When writing the editorial for VERSO / number 8, “I Ate” (a lovely little homophone), I searched hungrily through the history of food to find the origins behind today's varied menu.
By far the most interesting period in our quest to tame the appetite was the Neolithic Revolution. It was during this stage in our development that a fairly nomadic population, previously focused on hunting and gathering, was able to settle down in one place. We, as a people, surprisingly and against all precedent in nature, began to cultivate a limited number of plants and grains and began to grow our tribes into a larger society.
Ground stones from Neolithic to grind up grains by swaying
Photograph by José-Manuel Benito Álvarez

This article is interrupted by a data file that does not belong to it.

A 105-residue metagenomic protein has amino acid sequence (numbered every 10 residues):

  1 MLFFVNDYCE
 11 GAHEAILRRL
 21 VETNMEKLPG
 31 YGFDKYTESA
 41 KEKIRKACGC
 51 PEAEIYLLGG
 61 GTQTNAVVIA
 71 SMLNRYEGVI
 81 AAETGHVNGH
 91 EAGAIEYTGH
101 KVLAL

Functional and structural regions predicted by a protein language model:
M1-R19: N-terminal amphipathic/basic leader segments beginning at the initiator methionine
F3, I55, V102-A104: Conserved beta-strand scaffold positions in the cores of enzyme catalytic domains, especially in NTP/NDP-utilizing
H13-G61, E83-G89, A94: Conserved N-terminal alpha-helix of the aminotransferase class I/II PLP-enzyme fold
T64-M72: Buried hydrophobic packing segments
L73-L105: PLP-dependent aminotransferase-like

What struck me most about this period, beyond the incredible invention, population growth, and progress we saw in such a (relatively) short period, was how humanity’s control of food directly changed the course of history—agriculture led to the construction of our first substantial villages and towns, and the grains and cereal we grew led to the production of delicious and intoxicating alcohol. Food was also responsible for the creation jobs and labor, static architecture and non-portable art and, ultimately, the wealth and subjugation that is often paired with such endeavors.
For the first time in history we we no longer chasing food—we had overpowered it. And yet, paradoxically, that control left us at the mercy of our food.
How little things change.
Get your fill at VERSO / "I Ate", this Sunday, March 29th at 7pm at Mezrab, in Amsterdam. Entrance is free. Join us. Complete details can be found here.